As per spider mites or other insects, I am not good at recognizing them, however I have noticed around the soil little flies that resemble fruit flies. I thought actually they were fruit flies until yesterday when removing the branches, I noticed the flies around the soil....Any idea what they are (actually they could not have been fruit flies as I do not leave any fruit or food outside...)
Thank you again

    Bookmark   October 11, 2010 at 7:39PM
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tapla (mid-MI z5b-6a)

The buzzabouts are fungus gnats, and a reliable indicator that the plant is being over-watered, something usually helped along by an overly water-retentive soil.

I'm also talking to another Ficus owner (over on the houseplants forum) about the effects of her water softener. Is yours by any chance a RO system, or is it an ionic exchange system you have to load up with salt regularly. If so, it's a major negative issue.

Any chance you could arrange for an alternate water supply for watering your plants - a friend with a RO filtering system, perhaps?


    Bookmark   October 11, 2010 at 9:57PM
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I do not have a general filtering system, just in the shower I have a filter and a water softener-all in one. The filter is a KDF one and the softener needs to be regenerated using table salt, so I guess it is that kind of system you think damages plants. All I can do is to use tap water, the softener is the only type for shower I can find as I cannot have one for the whole apartment.

Yesterday evening I took the plant out of the potting soil and I actually noticed that the dirt was somehow moist, not tremendously moist though as it did not even leave any coloring on my hands. The root ball was more moist and that is because the roots had bond with the soil in the container I bought the tree with. I did not want to "disturb" the plant and therefore I just put my fingers through the dirt and roots but did not "undo" the root-ball. The bond is too strong anyway.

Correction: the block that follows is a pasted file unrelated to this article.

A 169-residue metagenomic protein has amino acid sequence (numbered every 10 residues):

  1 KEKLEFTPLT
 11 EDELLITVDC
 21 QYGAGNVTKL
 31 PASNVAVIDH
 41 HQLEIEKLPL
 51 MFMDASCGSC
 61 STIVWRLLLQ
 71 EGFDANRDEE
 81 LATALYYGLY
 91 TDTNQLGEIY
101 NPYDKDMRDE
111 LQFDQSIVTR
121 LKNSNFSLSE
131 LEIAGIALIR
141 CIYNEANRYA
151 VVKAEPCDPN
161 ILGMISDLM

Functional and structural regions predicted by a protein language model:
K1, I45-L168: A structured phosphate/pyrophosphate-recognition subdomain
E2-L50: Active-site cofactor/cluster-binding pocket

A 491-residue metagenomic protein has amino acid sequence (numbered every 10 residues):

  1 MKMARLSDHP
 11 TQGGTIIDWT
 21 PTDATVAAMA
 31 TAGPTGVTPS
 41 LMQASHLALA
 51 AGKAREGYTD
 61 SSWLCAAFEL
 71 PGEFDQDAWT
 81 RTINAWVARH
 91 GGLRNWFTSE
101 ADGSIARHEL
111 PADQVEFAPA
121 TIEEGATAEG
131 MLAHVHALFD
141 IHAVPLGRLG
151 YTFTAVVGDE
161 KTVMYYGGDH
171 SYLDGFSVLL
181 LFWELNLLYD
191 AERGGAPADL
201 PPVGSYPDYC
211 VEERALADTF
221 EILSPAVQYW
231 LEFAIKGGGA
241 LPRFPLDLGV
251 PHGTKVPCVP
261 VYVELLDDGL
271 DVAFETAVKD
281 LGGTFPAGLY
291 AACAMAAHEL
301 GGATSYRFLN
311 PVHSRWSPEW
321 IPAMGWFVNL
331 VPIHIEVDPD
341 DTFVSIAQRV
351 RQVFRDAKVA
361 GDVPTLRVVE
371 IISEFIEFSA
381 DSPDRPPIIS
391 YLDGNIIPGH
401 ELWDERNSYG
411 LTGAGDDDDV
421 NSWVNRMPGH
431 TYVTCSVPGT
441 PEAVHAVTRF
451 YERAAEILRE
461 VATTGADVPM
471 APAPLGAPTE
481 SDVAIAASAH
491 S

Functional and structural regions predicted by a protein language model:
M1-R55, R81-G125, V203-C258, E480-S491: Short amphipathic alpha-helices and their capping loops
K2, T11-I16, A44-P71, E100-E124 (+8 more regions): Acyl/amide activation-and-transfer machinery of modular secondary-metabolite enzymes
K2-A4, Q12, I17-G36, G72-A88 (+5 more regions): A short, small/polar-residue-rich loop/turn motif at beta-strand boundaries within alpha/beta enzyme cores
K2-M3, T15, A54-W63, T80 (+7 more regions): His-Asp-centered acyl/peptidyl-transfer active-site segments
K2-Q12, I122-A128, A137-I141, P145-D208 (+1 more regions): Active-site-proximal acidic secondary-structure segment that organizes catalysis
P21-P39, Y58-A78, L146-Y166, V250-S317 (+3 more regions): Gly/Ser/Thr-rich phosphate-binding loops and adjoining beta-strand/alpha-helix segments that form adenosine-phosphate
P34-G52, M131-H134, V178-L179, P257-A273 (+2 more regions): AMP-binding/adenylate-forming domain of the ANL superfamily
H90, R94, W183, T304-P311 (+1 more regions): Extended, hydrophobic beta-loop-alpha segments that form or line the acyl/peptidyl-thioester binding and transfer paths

I put the plant in a different pot, without adding anymore dirt, so it can have more air and dry a bit, but as I mentioned, the moisture level is not so high and the roots are fine.
One little branch is dying still (I noticed yesterday)...
Is there anything I can do to get rid of the gnats? They are really disturbing in the house and also I am afraid they will damage my tree.
Thanks again

    Bookmark   October 12, 2010 at 12:35PM
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tapla (mid-MI z5b-6a)

You can start using a sharpened dowel to test for moisture. Stick it deep into the root mass (don't worry about the roots). If it comes out wet or damp - no need to water. Allowing the soil to dry almost completely between waterings will lay low the gnats.

I would suggest that you flush the soil VERY thoroughly (to eliminate salts) and pot-up. Let me know if you're up for it and want guidance.


    Bookmark   October 12, 2010 at 2:58PM
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first of all thank you for your patience and all the good advice.
I am up to try anything to improve my plants' conditions. I also read another of your postings re potting mixture and so I will try to mix the soil the way you advice.
Sorry my ignorance but what is a dowel?
What kind of water should I use? The one coming from the shower or the one directly from the tap? One thing I can tell you about salts is that I have a jade plant and I water it directly from the tap. Well, the surface of the pot has white residues which are salt accumulations but the soil of the ficus does not reveal the same, at list on the surface as I have used the water from the shower (which you suspect might still be bad..). Also, yesterday I went at AJ foods and I noticed that they have a ficus outside and same had happened to it, on one side it was completely drying out, no leaves and the branches were lifeless...I have no idea why is this...